• One has to reinvest the entire amount arising from the sale of a capital asset to claim exemption.
  • The exempted amount will be reversed if in case, you opt to sell this new property within 3 years from the date of purchase and the capital gains arising from the sale of a new property will be taxed as short term capital gains.
  • The said property should be purchased either 1 year before the sale or after 2 years of the sale of the property or one can even go for construction of a new residential property within 3 years of the sale of the property.

If an investor is not able to use the funds from the capital gains to either construct or purchase a new house before the date of filing of returns of income, then they will have to deposit the amount in capital gains account scheme (CGAS) or else their gains will be taxed accordingly. If you have taken a home loan for the purchase of a new property, then the said capital gain exemption will be valid as per Section 54 and also the sale proceeds from the property sale can be used to repay your home loan.

Amount of Exemption under Section 54 for LTCG will be lower of

  • Capital Gains arising on transfer of residential house (sale value of capital asset)


  • Investment made in purchase or construction of a new residential house property (purchase price of capital asset)

Any balance capital gains (if any) arising even after investing in the new property, the said amount will be taxable.

Section 54EC

Section 54EC

This section lays down the provisions of the capital gains which are exempt from tax if the long term capital gains are invested in specified investment instruments within a specified period.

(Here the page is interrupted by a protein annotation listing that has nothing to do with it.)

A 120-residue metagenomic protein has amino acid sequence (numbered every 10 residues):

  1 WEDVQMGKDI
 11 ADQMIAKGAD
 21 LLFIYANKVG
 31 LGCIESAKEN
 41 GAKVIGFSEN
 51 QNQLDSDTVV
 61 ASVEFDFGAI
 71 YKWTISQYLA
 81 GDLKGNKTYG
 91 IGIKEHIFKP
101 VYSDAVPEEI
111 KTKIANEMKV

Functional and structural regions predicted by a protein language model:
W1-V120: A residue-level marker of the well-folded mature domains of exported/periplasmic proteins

Exemptions under this section are only available on gains from sale or transfer of long term capital gains. This section will helps those who want to save the LTCG from the sale of a house or property and are not interested in reinvesting the capital gains in real estate.

The Section 54EC provides an exemption of LTCG on sale of building or land if the capital gains arising from it is reinvested in certain specified bonds.

The unique feature of this section is the exemption is available for both residential and non - residential properties.

The list of specified bonds includes the one issued by the Rural Electrification Corporation (REC), National Highway Authority of India (NHAI).

  • The interest rates of both REC and NHAI bonds stands at 5.75% per annum.
  • The investor will get up to 6 months to invest in these bonds and the maximum permitted amount of investment is Rs 50,00,000.
  • The lock-in facility for these bonds is five years.
  • The drawback of these bonds is it does not provide an attractive interest rate
  • The interest amount is taxable.
Section 54F

Section 54F

As per Section 54F, the exemption of capital gain is available, if the long term capital assets transfer is made against the purchase of a residential house.

Exemptions under Section 54F includes

  • The capital gain which arises from the transfer of long term capital assets other than the residential house.
  • Exemption under Section 54F is applicable for individuals and Hindu Undivided Family.
  • Net consideration (full value consideration) arising from the transfer of long term capital asset which is either:
  1. Re-invested to purchase one residential property in 1 year or before the date of transfer of or within 2 years after the transfer
  2. Sale proceeds are reinvested in construction of 1 residential property in India within 3 years from the transfer date.

Please Note: The exemption will be taken back if the new property is sold within 3 years from the date of purchase.

About the Author

Archana is a Content Writer at GoodReturns. She has been writing articles related to investment planning and personal finance for more than two years.

Read more about: tax ltcg